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Jamaican Gov’t explores use of solar energy in public schools

Jamaica, with the help of the Spanish government, will be exploring the possibility of introducing solar energy in public schools as the country seeks to cut electricity bills at these institutions.

(L-R) Minister of Mining and Energy James Robertson, Education Minister Andrew Holness, and Spanish Ambassador to Jamaica Jesus Silva sign the agreement to conduct a feasibility study on the use of solar energy in schools at the Ministry of Education's 2 National Heroes Circle offices in Kingston on Wednesday. (Photo: Joseph Wellington)
(L-R) Minister of Mining and Energy James Robertson, Education Minister Andrew Holness, and Spanish Ambassador to Jamaica Jesus Silva sign the agreement to conduct a feasibility study on the use of solar energy in schools at the Ministry of Education’s 2 National Heroes Circle offices in Kingston on Wednesday. (Photo: Joseph Wellington)

Minister of Education Andrew Holness, Minister of Mining and Energy James Robertson, Spanish Ambassador Jesus Silva and general operations manager of CALA Telecom Limited, David Rodriguez, on Wednesday signed an agreement to conduct the feasibility study on the use of solar energy in schools.


The Spanish government will provide a grant of 97,350 Euro, while CALA Telecom Limited will conduct the actual study within a two-month period, which started yesterday.


Spain was last year ranked as the leading European country in the production of solar energy.


“Jamaican schools spend approximately $500 million per year on electricity. That is a significant cost if you were to add in telephone, water, and other costs and they would eventually end up spending almost $ 1.5 billion on maintenance of schools,” Holness told the signing ceremony.


The study, among other things, will evaluate the technical and infrastructure conditions of public schools in Jamaica as well as the financial cost or benefit of the introduction of solar energy systems.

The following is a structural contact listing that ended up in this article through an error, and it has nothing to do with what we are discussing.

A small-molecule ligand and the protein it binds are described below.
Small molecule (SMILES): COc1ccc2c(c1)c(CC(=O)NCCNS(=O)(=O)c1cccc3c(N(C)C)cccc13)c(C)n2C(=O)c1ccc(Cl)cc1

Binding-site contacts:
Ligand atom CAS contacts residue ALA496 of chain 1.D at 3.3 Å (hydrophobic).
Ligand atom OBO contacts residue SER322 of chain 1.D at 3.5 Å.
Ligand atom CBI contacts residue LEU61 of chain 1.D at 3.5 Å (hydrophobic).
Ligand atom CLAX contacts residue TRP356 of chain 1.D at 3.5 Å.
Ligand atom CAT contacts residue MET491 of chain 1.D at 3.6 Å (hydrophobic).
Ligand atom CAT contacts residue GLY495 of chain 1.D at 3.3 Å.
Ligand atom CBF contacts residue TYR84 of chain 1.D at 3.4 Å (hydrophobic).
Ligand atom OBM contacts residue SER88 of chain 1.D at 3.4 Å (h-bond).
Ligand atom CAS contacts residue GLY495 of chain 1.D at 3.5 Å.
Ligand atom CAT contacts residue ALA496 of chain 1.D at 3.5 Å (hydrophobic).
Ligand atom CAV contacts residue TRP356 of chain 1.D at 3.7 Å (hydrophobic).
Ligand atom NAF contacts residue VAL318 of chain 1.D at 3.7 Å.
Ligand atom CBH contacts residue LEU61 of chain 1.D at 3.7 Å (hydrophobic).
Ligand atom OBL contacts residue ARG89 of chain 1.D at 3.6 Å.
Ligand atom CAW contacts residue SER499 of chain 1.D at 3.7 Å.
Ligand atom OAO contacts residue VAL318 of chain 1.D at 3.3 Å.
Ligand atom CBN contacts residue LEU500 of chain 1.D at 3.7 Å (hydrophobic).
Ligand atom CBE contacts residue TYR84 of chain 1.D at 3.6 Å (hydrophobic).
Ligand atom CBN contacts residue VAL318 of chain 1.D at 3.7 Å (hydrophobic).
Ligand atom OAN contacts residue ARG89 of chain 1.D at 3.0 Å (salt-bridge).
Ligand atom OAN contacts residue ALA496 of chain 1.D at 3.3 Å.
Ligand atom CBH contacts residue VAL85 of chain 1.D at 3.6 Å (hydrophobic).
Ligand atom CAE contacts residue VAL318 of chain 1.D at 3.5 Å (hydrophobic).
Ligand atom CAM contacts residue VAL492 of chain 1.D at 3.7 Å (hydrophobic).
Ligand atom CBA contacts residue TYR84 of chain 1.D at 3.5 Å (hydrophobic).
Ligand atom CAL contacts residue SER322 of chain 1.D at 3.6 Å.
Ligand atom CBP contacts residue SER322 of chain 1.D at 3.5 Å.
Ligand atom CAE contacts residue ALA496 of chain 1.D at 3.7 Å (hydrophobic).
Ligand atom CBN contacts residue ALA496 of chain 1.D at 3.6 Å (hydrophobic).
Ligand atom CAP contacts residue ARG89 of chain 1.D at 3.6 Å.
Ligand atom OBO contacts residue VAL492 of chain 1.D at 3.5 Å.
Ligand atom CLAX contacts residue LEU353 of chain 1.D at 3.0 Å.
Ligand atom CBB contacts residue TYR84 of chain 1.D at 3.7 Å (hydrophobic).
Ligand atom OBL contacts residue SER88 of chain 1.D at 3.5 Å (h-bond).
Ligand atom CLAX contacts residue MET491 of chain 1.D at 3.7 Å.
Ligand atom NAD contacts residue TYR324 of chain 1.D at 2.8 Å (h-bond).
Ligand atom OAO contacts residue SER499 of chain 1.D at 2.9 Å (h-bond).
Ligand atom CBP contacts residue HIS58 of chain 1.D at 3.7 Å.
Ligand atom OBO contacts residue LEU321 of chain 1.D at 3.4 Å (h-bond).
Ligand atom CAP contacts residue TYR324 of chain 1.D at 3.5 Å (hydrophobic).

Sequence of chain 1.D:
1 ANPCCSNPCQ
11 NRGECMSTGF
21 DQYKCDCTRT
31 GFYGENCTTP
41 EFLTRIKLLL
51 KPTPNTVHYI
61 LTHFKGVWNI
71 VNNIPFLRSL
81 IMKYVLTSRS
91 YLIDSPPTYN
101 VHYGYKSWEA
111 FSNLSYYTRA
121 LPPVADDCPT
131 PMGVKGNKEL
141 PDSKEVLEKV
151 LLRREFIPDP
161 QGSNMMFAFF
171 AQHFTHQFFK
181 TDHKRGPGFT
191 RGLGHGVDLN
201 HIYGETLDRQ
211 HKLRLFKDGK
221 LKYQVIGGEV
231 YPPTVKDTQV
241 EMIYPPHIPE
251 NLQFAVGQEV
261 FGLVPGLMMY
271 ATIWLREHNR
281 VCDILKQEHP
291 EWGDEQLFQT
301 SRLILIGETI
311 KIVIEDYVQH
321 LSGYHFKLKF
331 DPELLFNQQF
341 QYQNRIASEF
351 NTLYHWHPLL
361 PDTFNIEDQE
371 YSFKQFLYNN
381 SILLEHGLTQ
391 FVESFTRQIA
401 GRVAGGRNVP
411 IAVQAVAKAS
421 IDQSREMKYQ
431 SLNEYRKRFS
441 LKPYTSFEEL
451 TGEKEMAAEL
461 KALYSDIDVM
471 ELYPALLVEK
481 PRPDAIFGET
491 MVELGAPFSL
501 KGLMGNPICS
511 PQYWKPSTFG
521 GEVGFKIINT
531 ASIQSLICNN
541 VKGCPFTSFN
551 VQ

Thirty-four schools were selected from the six educational regions for the study. Of the total, 17 schools were selected from regions four through six – the parishes of St James, Hanover, Westmoreland, St Elizabeth, Manchester, Clarendon and St Catherine.


The other 17 schools were divided among regions one to three – Kingston and St Andrew, St Thomas, Portland, St Mary, St Ann and Trelawny.


Schools were selected based on size, location, and management structure.


“We wanted to be sure that we covered the spectrum, so we covered schools that were large and we had schools that were small. We looked at schools that had strong management; we looked at schools that were located in valleys, and schools that were located on hilly terrain to account for the positioning of the sun, to make sure that we can maximise solar energy,” Holness said.


Upon the completion of this study, the Ministry of Mining and Energy as well as the Spanish government will make further preparations for the implementation of the solar energy systems in the schools.


In the meantime, Holness said that while the use of solar energy in public schools is to reduce energy consumption and manage electricity bills, the government also wants to develop a consumer who is more aware of alternative energies.


The use of alternative energy at schools, however, would not be new to Jamaica as Irwin High in St James has been utilising energy from the sun to complement its electricity supply for more than a year now.


The solar energy system currently powers all the institution’s security lights, computer laboratory, equipped with about 70 units, and part of the administrative block, which has reduced the institution’s electricity bill by 15 to 20 per cent monthly.


At present, 90 per cent of the electricity generated in Jamaica is derived from imported oil.
However, with the country’s oil bill moving from US$813 million in 2003 to US$2 billion in 2008, the administration has been pushing for the use of alternative energy sources.


Source: Jamaica Observer



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